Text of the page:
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The Honolulu Advertiser

Posted on: Friday, November 2, 2001

Lawmakers close session; GOP wanted more done

By Lynda Arakawa and Kevin Dayton
Advertiser Capitol Bureau

The Legislature wrapped up its two-week emergency special session tonight over the objections of House Republicans, who said not enough was done to help the broader public.

Gov. Ben Cayetano has already signed the first 14 bills approved by lawmakers earlier this week, and he is expected to sign a measure giving him temporary emergency powers. He had called the Legislature into the special session to address the state's economic crisis in the aftermath of the Sept. 11 East Coast terrorist attacks.

House Republicans argued that the Legislature should stay in session, saying more work needed to be done in the way of financial relief to residents and small businesses.

"We're providing help for a select few in the state," said Rep. Mark Moses, R-42nd (Kapolei, 'Ewa Village, Village Park). "We are not providing help to the average citizen."

House Minority Leader Galen Fox, R-21st (Waikiki, Ala Wai), said the Legislature should instead go into recess — meaning they could be recalled at any time — until the state Council on Revenues revises its state tax collection forecast on Nov. 14.

House Speaker Calvin Say, D-18th (Palolo, St. Louis, Kaimuki), said: "No one here in this chamber can claim total satisfaction with the package, but at the same time, no need has been completely overlooked. ... But for all of us members, we've only taken the first step on our long journey. Our real test lies ahead in the year 2002. When we convene in January all of us will have a fuller grasp of our situation."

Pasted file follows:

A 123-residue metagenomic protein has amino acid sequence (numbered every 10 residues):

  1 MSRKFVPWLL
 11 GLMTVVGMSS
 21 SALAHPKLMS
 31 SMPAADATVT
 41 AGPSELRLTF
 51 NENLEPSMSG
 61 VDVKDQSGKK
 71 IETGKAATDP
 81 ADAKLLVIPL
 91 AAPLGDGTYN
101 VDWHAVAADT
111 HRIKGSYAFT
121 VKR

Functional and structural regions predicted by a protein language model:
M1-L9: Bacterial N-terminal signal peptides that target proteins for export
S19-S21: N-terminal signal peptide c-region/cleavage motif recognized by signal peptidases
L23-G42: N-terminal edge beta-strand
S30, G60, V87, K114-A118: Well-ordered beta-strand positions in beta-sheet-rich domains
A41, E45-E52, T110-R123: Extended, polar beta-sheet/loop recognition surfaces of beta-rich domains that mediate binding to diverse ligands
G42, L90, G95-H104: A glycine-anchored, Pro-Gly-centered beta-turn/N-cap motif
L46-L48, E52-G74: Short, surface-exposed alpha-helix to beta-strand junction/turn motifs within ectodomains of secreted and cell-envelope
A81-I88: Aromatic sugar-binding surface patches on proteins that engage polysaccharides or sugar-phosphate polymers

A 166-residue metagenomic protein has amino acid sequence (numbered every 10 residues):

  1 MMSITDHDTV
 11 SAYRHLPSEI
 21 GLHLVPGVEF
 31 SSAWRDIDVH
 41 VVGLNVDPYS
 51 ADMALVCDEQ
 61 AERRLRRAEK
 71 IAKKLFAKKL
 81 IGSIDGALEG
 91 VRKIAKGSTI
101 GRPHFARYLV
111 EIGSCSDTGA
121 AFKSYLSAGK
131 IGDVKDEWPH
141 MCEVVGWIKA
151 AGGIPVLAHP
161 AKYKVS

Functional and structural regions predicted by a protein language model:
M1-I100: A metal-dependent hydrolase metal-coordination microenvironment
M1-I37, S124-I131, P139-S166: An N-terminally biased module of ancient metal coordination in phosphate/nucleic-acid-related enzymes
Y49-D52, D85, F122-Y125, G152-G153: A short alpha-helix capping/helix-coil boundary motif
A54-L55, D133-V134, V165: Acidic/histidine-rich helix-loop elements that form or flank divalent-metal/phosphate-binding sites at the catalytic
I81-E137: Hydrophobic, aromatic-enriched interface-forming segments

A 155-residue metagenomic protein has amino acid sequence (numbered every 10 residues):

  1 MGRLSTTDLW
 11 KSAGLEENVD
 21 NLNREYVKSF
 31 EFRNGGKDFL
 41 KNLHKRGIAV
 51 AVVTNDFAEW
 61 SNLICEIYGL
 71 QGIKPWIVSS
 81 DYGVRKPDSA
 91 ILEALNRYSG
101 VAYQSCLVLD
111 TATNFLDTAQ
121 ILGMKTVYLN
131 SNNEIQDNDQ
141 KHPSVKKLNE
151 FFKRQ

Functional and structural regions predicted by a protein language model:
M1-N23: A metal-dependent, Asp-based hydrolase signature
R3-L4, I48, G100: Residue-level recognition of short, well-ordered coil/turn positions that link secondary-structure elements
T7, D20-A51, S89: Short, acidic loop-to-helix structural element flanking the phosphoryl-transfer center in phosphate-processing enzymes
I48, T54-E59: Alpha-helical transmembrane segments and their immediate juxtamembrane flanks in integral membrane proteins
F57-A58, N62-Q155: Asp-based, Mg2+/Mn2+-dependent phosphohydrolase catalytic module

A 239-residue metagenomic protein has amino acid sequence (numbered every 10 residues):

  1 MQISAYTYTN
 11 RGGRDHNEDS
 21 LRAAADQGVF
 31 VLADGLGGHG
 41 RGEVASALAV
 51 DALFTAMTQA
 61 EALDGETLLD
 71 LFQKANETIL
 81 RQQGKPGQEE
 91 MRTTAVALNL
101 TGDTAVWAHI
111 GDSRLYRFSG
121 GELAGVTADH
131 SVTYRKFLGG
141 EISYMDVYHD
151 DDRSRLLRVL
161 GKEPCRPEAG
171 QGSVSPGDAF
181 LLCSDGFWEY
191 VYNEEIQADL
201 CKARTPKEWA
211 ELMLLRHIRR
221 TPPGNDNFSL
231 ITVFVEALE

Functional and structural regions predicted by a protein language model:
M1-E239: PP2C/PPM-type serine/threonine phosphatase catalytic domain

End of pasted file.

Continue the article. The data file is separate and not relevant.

The House floor session closed as it opened Oct. 22 — with a moment of silence for the victims of the Sept. 11 attacks.

The Legislature passed 15 bills this session, including measures to extend unemployment benefits and provide more health insurance, appropriate $10 million for tourism marketing, and $2 million for food and housing for the needy. Other measures would provide tax credits for the construction and renovation of hotels and residential property and allow the governor to have temporary emergency powers over certain statutes, rules and contracts.

Lawmakers also authorized the administration to borrow $150 million to build a new medical school and research facility in Kaka'ako, as well as $100 million for school and university repair and maintenance projects.

The Legislature spent an estimated $22,000 for the session to cover airline tickets and daily spending allowances for Neighbor Island lawmakers, said House Chief Clerk Pat Mau-Shimizu. Mau-Shimizu said there were no other costs because the Legislature's staff worked extra hours, eliminating the need to hire additional staff.